Just a couple of hundred meters from the Tulskaya station of the Moscow Metro, basically where the Third Ring Road crosses the Moskva river, you can find a pretty unique place where to eat and do a little food shopping: Danilovsky market.
In the past, this used to be one of Moscow’s largest and most renowned farmer’s markets and it was meant to both offer an outlet in the city for real farmers and provide access to fresh produce to Muscovites (in the Soviet times, that was definitely not always easy). It was built like a huge concrete circus tent (or a flower, it actually really looks like a flower from the air, as you can clearly see in Google maps).
Now the whole neighbourhood is undergoing strong gentrification, with new luxury residential complexes being built and former factories being turned into lofts and space for tertiary. One noticeable effect of this process has been the transformation of the Danilovsky market from real farmer market into an upscale market with a variety of offerings, including handcrafted products, flowers, delicacies and a delightful series of small restaurants offering cuisines from around the world.
This has turned the market from an affordable food and produce shopping place for the area residents to a very hip meeting point where to explore different flavours in a very informal setting. The market is also very popular among the “office crowd” as it offers a very wide variety of foods to consume during a short lunch break, with the added benefit of being able to shop for dinner in the same place.
One of my favorite places where to eat is the “Chowder and Pie”, where (as you might have guessed from the name) you can find excellent chowder. Their offer includes a fantastically authentic New England Clam Chowder and a more “localized version” of crab chowder, made with real (and rather abundant) Kamchakta crab meat.
In general the prices are on the low-side for Moscow standards and really quite cheap compared to “the West”. You can easily eat a full lunch for under 5 Euros/USD and a dish with lots of crab meat will set you back less than twice as much.
Most, if not all, of the restaurants actually have other locations in the city, but they usually created special menus and special offers for this informal settings. So, instead of having to go to a restaurant and likely reserve in advance to enjoy a properly prepared Beijing duck, you can just walk in the market and order a portion.
Another great thing about this setting is that you and your friends (or colleagues) can easily eat together, while having completely different foods. That is because each kiosk/restaurant does not have a “reserve” sitting area. There are tables and chairs (or benches) all around the perimeter of the market (including a very nice “inside terrace” from where I took the feature picture of this post) and you can get your food and sit wherever you want.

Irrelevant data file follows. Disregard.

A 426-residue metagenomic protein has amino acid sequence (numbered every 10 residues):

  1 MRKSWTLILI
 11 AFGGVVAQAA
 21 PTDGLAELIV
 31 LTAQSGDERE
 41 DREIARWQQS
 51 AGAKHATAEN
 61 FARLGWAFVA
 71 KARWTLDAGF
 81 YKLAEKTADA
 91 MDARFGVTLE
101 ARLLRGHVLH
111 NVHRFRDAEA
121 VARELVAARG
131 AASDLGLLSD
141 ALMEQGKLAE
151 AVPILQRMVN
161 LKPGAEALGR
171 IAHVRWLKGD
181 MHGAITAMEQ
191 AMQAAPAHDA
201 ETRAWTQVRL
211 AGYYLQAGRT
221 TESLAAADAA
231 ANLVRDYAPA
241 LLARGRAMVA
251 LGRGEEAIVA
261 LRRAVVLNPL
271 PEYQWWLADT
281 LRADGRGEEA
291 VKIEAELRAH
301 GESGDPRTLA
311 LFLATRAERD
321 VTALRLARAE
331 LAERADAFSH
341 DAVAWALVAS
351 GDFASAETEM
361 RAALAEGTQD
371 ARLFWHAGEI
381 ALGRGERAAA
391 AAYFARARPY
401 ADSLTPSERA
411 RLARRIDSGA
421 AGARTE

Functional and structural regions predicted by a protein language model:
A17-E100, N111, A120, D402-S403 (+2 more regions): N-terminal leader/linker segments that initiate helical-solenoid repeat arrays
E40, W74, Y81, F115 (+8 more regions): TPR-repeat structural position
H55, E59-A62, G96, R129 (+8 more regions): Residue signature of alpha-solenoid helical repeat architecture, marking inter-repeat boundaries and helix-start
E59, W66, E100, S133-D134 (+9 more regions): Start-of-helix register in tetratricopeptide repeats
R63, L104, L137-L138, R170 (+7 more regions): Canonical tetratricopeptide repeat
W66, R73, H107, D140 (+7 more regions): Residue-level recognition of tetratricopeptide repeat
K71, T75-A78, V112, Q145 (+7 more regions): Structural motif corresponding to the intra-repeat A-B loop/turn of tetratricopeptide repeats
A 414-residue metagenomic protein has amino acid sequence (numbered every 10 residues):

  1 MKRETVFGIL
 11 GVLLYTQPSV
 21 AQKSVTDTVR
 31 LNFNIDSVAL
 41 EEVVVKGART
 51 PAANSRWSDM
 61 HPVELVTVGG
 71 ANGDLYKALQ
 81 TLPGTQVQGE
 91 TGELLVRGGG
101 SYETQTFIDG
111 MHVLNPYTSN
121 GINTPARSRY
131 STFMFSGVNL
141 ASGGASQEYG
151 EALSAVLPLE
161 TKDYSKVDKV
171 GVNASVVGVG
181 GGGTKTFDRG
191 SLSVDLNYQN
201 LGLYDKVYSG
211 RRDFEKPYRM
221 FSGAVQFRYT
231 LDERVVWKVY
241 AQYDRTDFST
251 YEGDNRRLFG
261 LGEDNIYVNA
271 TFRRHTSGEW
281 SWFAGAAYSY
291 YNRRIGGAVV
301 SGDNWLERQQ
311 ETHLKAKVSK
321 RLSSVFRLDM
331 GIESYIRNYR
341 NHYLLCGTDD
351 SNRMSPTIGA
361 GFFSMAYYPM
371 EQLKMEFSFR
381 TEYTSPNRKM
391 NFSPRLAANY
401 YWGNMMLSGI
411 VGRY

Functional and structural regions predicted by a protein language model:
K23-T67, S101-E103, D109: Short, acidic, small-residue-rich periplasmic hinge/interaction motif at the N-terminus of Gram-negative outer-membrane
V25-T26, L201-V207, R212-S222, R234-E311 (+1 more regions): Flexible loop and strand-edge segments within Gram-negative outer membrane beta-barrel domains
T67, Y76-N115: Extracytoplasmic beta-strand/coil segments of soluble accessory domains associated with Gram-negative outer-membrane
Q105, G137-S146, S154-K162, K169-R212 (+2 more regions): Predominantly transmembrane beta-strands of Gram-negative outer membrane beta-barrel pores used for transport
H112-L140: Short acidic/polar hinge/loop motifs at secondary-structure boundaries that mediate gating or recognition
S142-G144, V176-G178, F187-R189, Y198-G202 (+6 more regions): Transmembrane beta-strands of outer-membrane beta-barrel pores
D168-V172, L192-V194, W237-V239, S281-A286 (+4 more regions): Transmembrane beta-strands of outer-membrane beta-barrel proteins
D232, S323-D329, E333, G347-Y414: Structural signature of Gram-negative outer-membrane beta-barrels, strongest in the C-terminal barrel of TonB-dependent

You can still find fruits, vegetables, fish, meat, cold cuts and cheeses in Danilovsky market, but… there’s a but. As I mentioned, this is no longer a market aimed at low-income families where the main selling point is the low price (during Soviet times it was mostly the actual availability to be almost extraordinary…). Everything is high quality and very… how can I say… “polished”. Of course if you can afford to spend a little more you find fantastic fresh fruit and vegetable, especially for seasonal foods. In the warmer months of the year there are a couple of pomegranate stands that offer both the fruits and their freshly squeezed at the moment for you. The central part of the market is occupied by a 360 degrees circular fish stand, which sells fantastic fish and seafood (some of which is still alive), including marvellous sturgeons (the fish from where black caviar comes from).
The real forte of the market today, though, is speciality foods, which are harder to find elsewhere, even in huge supermarkets. Many kiosk have a decidedly “regional” soul, like the ones with all kind of frozen fruit and sweets from the middle-east or the states South of the Russian border (Turkmenistan, Kazakhstan, Tajikistan Armenia, Georgia and so on). Apart from that you can find Italian gelato (ice cream – but that is actually not very much like the real Italian one), Belgian waffles, French patisseries (sweet shops) and boulangeries (bakeries) and so on.
Finally, some other stands specialize in a specific product (meat, fish, cheese and so on) and there you can find a pretty good choice of varieties coming from all around the world and in general of good to high, to very high, to excellent quality (with prices to match).
Ah, I was almost forgetting, but if you aren’t yet convinced by all you’ve read so far, my Travel Tip is pretty simple: trust me and go visit Danilovsky market in Moscow, especially if you have an hour or a little more free for lunch or dinner and you want to experience something different, fun, exotic and overall decidedly affordable for your meal!
Would you like to discover the Russia that foreigners rarely, if ever, get to see, with an English (and Italian, Spanish and French) speaking guide (me and my wife) showing you the sights and telling you a bit about Russian history and traditions? If so, do get in touch and we’ll be happy to create an unforgettable, tailor-made experience for you!
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